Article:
Licensing was mostly reported the responsibility of a government entity. Naturopathic specific regulatory boards were reported to be commonplace in jurisdictions with ‘title protection’ (72.2%) (n=13) and ‘defined scope of practice’ (70.3%) (n=19), although, naturopathic regulation was not always the boards’ sole purpose. The composition of regulatory boards varied according to regulation - where naturopathy had ‘title protection’ and/or ‘defined scope of practice’ the regulatory board comprised of naturopaths, independent community representatives and government officials. In contrast, where ‘other’ type of regulation was reported, the regulatory board was reported to comprise of mostly representatives from naturopathic professional associations, educational institutions and practicing naturopaths (see Table 5).
Regulation of naturopathic practices and access to tools of trade
Access to ‘tools of trade’ were not always freely available (see Table 6). Over the counter consumer access to botanical medicines was reported by 53.8% (n=35) respondents, nutraceuticals by 52.3% (n=34) and homeopathic medicines by 47.7% (n=31). Requirement for prescription, behind the counter, and health professional only access, were reported, potentially impacting naturopathic practice favorably or unfavorably depending on the definition of health professional, in some unregulated regions (see Table 7).
Full access to restricted or controlled acts were more frequently reported where the profession was regulated (see Table 8). Organizations from Canada, USA, and Congo DR reported full access to a range of 14 potentially restricted acts (see supplementary information). Regulation did not always provide full access to the naturopathic scope of practice, with practices in Chile, Portugal and South Africa being restrictive relative to other regulated regions.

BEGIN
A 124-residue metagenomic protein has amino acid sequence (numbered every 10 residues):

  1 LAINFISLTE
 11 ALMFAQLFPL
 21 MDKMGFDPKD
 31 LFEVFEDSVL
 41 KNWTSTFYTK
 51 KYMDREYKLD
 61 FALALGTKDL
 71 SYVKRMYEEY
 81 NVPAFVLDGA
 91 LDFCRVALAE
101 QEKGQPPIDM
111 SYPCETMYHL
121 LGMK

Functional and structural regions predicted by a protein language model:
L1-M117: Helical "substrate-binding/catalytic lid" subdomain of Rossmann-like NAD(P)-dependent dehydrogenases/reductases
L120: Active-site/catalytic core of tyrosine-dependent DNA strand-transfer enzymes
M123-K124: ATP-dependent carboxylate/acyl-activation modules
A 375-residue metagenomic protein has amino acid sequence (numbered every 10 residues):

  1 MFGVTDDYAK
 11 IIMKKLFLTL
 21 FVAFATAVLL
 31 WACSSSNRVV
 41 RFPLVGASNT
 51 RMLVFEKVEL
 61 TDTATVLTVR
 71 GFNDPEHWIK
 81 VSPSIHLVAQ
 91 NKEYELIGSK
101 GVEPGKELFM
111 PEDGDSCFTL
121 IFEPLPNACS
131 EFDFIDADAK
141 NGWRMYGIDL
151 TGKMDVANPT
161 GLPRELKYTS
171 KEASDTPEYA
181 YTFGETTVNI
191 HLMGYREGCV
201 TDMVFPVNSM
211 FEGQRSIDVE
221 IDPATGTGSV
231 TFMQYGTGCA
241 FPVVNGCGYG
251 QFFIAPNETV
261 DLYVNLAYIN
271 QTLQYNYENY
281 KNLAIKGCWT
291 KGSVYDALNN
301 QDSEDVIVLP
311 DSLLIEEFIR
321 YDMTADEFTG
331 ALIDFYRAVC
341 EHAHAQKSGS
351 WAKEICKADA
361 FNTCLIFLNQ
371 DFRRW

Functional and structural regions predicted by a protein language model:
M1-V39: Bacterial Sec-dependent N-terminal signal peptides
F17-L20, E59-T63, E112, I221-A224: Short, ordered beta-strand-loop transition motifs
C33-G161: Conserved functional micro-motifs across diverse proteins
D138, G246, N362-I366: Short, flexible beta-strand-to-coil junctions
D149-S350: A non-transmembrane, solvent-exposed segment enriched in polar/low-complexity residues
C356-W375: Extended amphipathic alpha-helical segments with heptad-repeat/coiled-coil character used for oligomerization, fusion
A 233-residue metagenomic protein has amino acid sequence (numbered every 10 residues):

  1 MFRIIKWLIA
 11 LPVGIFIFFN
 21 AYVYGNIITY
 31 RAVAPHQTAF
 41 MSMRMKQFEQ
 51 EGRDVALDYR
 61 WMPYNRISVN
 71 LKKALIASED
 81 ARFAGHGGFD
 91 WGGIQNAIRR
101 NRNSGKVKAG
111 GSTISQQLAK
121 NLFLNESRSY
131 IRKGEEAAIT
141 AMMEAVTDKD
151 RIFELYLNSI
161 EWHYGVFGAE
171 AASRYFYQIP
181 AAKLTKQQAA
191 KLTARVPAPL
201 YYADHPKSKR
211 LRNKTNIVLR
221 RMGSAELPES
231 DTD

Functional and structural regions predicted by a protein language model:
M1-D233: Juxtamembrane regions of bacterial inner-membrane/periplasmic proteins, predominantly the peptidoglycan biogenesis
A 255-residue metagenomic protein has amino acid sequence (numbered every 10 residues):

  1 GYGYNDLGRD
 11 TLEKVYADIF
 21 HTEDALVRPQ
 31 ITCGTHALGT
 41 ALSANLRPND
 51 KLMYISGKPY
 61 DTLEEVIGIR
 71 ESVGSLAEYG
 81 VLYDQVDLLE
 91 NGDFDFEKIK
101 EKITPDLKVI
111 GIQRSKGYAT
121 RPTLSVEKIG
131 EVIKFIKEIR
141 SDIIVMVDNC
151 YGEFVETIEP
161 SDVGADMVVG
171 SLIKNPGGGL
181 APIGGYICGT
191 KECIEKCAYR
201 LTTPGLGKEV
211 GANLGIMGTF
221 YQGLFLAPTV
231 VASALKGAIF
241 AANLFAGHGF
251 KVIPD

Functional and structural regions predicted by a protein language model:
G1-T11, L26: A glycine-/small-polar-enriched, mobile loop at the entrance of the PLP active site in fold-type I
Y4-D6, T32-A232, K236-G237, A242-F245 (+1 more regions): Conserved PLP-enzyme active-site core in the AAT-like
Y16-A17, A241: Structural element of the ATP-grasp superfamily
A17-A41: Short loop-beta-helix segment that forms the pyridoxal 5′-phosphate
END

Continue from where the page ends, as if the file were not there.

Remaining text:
Sale of naturopathic products directly to clients was more commonly reported where naturopaths were regulated compared to unregulated. (see Table 8). Almost one-quarter of respondents (21.5%) (n=14) reported in-clinic sales of naturopathic products not permitted. Prescription for naturopathic treatment (6.2%) (n=4) was not allowed in Belgium, Egypt, Florida [USA], and Venezuela (see supplementary information).
Of 65 total respondents, more than half reported some access to general manipulation (66.2%) (n=43), followed by acupuncture (55.4%) (n=36) with fewer reporting ability to undertake cervical manipulation (47.7%) (n=31) (see supplementary information). Access was reported even with regulation of chiropractic, osteopaths, and acupuncturists, indicating shared access to therapies between profession, although potentially with some limitations.
Of the 65 total respondents, ability to write pharmaceutical prescriptions (full access, limited, permitted but not in curriculum) was reported by approximately one-quarter (26.1%, n=17) of respondents, most commonly in regulated jurisdictions. A minority of respondents (15.4%) (n=10) reported physical examination being restricted, and for almost one third of respondents (32.3%) (n=21) laboratory pathology testing was not permitted.
Perception of naturopathic regulation
Respondent organizations (95.4%) (n=62) commonly reported support for regulation of naturopathy, although opposition to further regulation was reported by Germany, where long-standing ‘Heilpraktiker’ regulation provides access to a broad range of therapies. The Swedish respondent which reported self-regulation of education and ‘defined scope of practice’ was undecided about statutory regulation due to concerns about more restrictive practice, and the organization from Egypt was unsure.